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FETHERSON UNEMPLOYMENT COMPENSATION CASE. (11/16/61)

THE SUPERIOR COURT OF PENNSYLVANIA


November 16, 1961

FETHERSON UNEMPLOYMENT COMPENSATION CASE.

Appeal, No. 277, Oct. T., 1961, by claimant, from decision of Unemployment Compensation Board of Review, No. B-63536, in re claim of Shirley Fetherson. Decision affirmed.

COUNSEL

Leon Rosenfield, with him Albert M. Roth, for appellant.

Sydney Reuben, Assistant Attorney General, with him David Stahl, Attorney General, for Unemployment Compensation Board of Review, appellee.

Before Ervin, Wright, Woodside, Watkins, Montgomery, and Flood, JJ. (rhodes, P.j., absent).

Author: Woodside

[ 196 Pa. Super. Page 499]

OPINION BY WOODSIDE, J.

This is an appeal by Shirley Fetherson from a decision of the Unemployment Compensation Board of Review denying her compensation. The board found that claimant was ineligible for benefits under section 402(e) of the Unemployment Compensation Law, because she used obscene language to her supervisor within hearing of some other employes.

Section 402 of the Unemployment Compensation Law, 43 P.S. ยง 802(e) provides in part: "An employee shall be ineligible for compensation for any week - (e) In which his unemployment is due to his discharge ... for willful misconduct connected with his work, ...," The appellant concedes that the use of obscene language constitutes "willful misconduct". Dati Unemployment Compensation Case, 184 Pa. Superior Ct. 292, 132 A.2d 765 (1957). However, she contends that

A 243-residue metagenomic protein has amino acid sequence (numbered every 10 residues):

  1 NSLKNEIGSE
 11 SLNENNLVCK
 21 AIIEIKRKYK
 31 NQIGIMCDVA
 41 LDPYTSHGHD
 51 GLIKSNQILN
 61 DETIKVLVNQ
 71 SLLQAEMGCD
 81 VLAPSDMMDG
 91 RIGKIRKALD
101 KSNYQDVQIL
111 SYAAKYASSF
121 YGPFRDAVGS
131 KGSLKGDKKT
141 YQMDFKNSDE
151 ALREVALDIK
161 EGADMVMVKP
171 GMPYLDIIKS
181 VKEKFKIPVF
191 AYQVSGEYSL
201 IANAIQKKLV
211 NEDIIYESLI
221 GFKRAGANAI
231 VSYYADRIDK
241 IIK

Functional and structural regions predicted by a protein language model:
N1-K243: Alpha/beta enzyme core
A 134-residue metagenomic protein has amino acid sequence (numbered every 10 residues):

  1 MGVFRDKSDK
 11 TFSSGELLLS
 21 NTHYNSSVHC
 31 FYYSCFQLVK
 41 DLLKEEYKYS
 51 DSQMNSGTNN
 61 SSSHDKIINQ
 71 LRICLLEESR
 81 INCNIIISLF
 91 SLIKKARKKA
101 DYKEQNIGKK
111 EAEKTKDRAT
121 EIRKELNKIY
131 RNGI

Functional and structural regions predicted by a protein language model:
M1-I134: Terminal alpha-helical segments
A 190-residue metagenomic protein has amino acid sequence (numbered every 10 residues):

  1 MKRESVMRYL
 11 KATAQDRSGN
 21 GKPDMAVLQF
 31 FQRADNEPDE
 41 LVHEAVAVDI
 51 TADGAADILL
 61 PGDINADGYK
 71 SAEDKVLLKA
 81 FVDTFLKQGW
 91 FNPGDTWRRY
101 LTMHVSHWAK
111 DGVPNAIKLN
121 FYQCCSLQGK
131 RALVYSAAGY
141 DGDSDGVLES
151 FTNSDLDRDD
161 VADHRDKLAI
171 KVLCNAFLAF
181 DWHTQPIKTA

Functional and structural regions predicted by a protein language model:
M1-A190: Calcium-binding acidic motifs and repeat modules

[ 196 Pa. Super. Page 500]

    there was no credible evidence from which the board could make such a finding.

There is no merit to this contention. An examination of the record reveals that the supervisor testified that claimant used foul and obscene language. While he refused to repeat the language used by claimant, he did write it on a piece of paper, which was entered as an exhibit, and testified: "That was said to me, my wife and everybody in the shop at the top of her lungs." This is competent evidence to support the board's finding.

The claimant denied using obscene language. However, it is well settled that the credibility of witnesses is for the board, and that the party in whose favor the board has found should be given the benefit of every inference which can logically and reasonably be drawn from the testimony. Ristis Unemployment Compensation Case, 178 Pa. Superior Ct. 400, 403, 116 A.2d 271 (1955).

Disposition

The order of the Unemployment Compensation Board of Review is affirmed.

19611116

© 1998 VersusLaw Inc.



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